Since the primary, polls had shown Judge Moore holding the advantage heading into yesterday’s vote. So did the very last published polls released within the past 48 hours preceding election day.

The Trafalgar Group, proving to be the most accurate pollster from the 2016 election through the special elections held earlier this year, went into the field during the Sept. 23-24 period and interviewed 1,073 likely run-off voters. According to their results, Judge Moore’s lead was major: 57-41 percent, far beyond any reasonable margin of error.

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It’s All About the Evangelicals

By Jim Ellis

Sept. 20, 2017 — A brand new poll may be providing some last-minute life for appointed Alabama Sen. Luther Strange as he continues to trail for the upcoming Sept. 26 Republican run-off election.

Yesterday, we covered a Voter Surveys & Consulting firm poll that found the interim senator behind former state Supreme Court Chief Justice Roy Moore by only a single point, but the Senate Leadership Fund, major financial supporters of Strange, sponsored the poll. This brings their 41-40 percent results into question because all other recently published surveys give Judge Moore a comfortable, if not substantial, lead. Additionally, Voter Surveys did not release their supporting data.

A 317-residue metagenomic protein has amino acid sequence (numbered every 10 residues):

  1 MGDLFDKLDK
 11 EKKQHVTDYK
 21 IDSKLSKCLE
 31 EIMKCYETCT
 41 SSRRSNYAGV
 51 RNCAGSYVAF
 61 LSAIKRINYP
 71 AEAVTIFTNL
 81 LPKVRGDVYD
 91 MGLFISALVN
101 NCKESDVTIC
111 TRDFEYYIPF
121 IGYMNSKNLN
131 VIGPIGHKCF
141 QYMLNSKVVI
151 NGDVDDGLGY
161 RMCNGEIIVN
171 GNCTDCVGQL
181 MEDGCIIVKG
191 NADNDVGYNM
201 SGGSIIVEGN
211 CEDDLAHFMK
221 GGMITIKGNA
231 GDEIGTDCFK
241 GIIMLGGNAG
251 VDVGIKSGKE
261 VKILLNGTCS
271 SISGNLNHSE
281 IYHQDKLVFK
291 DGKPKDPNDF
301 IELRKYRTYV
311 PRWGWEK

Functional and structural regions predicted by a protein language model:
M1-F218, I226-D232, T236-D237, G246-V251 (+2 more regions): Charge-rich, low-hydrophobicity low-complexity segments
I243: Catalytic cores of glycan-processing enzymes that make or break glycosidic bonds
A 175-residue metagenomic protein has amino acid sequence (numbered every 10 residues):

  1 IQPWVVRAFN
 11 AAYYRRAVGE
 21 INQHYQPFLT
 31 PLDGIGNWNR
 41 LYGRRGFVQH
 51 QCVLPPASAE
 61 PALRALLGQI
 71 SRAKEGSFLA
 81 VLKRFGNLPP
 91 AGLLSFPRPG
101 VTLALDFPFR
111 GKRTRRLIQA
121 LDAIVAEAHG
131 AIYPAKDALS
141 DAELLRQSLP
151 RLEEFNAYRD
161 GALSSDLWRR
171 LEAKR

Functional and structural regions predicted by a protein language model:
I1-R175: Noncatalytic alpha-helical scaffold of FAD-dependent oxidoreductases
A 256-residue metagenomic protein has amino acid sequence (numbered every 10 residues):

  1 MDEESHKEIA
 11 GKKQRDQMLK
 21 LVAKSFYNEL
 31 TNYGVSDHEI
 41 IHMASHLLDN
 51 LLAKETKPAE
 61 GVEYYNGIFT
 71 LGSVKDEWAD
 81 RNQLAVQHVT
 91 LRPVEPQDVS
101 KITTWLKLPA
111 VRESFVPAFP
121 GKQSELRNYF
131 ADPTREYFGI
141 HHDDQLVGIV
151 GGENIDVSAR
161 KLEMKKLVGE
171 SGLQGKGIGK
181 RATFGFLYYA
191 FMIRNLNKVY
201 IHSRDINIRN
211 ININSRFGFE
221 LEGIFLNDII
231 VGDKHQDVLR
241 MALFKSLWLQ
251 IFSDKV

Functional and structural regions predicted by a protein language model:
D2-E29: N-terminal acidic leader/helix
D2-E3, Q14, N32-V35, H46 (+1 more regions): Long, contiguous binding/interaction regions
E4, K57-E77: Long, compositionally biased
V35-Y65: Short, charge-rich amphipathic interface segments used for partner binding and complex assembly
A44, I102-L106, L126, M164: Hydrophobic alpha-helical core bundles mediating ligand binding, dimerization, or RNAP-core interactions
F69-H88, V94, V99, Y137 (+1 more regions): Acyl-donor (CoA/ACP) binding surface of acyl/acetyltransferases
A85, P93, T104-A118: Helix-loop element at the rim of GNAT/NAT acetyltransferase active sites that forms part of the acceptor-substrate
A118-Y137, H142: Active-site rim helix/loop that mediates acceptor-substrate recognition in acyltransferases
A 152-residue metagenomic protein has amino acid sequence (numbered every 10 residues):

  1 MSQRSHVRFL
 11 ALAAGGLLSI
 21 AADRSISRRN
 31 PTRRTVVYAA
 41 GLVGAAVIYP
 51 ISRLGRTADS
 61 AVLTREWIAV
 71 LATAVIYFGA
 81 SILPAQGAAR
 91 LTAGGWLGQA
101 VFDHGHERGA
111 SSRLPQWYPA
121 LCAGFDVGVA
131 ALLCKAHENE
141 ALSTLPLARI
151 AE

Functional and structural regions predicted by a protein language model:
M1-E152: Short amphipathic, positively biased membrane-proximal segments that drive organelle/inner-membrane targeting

JMC Analytics & Polling released their new data yesterday (Sept. 16-17; 500 Alabama GOP run-off likely voters based upon previous primary participation; automated system) that provides much more in the way of tangible numerical information. According to JMC, Judge Moore’s advantage over Sen. Strange is 47-39 percent with 13 percent undecided, which represents a definitive swing toward the appointed incumbent. In their mid-August poll, the firm’s pollsters found Judge Moore leading 51-32 percent. Thus, the new tally means a net 11-point swing in the senator’s favor.

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One Week Remaining

By Jim Ellis